RICHMOND, Virginia – His 2021 season will be remembered much more for his stunning victory in April at the same track, but Alex Bowman delivered another signature moment Saturday at Richmond Raceway.
In the aftermath of a disappointing 12th-place finish that left him on the precipice of playoff elimination (tied with Kurt Busch for the final transfer spot after two of three first-round races), the Hendrick Motorsports driver reminded us of why this has been a breakout season beyond just a career-high three wins.
Mixing his trademark introverted irreverence with a direct and honest assessment of his lagging championship hopes, Bowman lingered far longer than any of the 16 Cup Series playoff drivers while providing the postrace accountability and insight in the media bullpen on the pit lane.
“I think this is the most you guys have ever wanted to talk to me in my entire life,” Bowman joked with reporters. “Typically, it’s one question, and you’re like, ‘Aww, this kid sucks. Can we get the next one?’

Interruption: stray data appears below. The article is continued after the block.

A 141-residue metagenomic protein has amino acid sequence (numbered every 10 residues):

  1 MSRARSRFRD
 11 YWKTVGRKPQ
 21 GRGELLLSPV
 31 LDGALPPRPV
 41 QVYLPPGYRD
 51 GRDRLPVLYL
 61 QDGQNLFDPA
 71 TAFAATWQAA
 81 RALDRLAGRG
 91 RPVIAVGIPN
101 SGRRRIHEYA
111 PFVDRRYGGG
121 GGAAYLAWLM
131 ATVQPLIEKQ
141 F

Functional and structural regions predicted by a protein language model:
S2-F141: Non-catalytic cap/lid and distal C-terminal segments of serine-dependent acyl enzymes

“Yeah, I got the most popular kid in school, ‘Baby Jesus,’ and Kyle Larson, the most talented race car driver of our generation as teammates, so I’d rather talk to them, too.”
While Hendrick teammates Chase Elliott and Larson might have better career results and storylines, it’s been fun watching Bowman’s development into a confident, albeit overlooked, contender in NASCAR’s premier series.
When he was named by Hendrick to succeed Dale Earnhardt Jr. four years ago, success was no sure thing for Bowman, a Chevy simulator driver with no national series victories and a little more than 100 Cup and Xfinity starts (mostly with back-marker teams).
But after winning in each of the past two seasons, Bowman, 28, earned his first multiyear contract extension three months ago. Even if he exits the playoffs after the first round for the first time in four appearances, the stand-up way he has handled the letdown of the first two races shows he was a worthy long-term choice by team owner Rick Hendrick.
After an “up-and-down weird night” at Richmond where his No. 48 Chevrolet vacillated between being “really bad” and being one of the fastest cars, Bowman still was owning his error from the playoff opener a week earlier.
Shortly after the green flag of the Southern 500 at Darlington Raceway, Bowman slapped the Darlington Raceway wall and collected teammate William Byron (who now is in the danger zone of being 18 points behind the cutline and in potential must-win territory for Saturday night at Bristol Motor Speedway).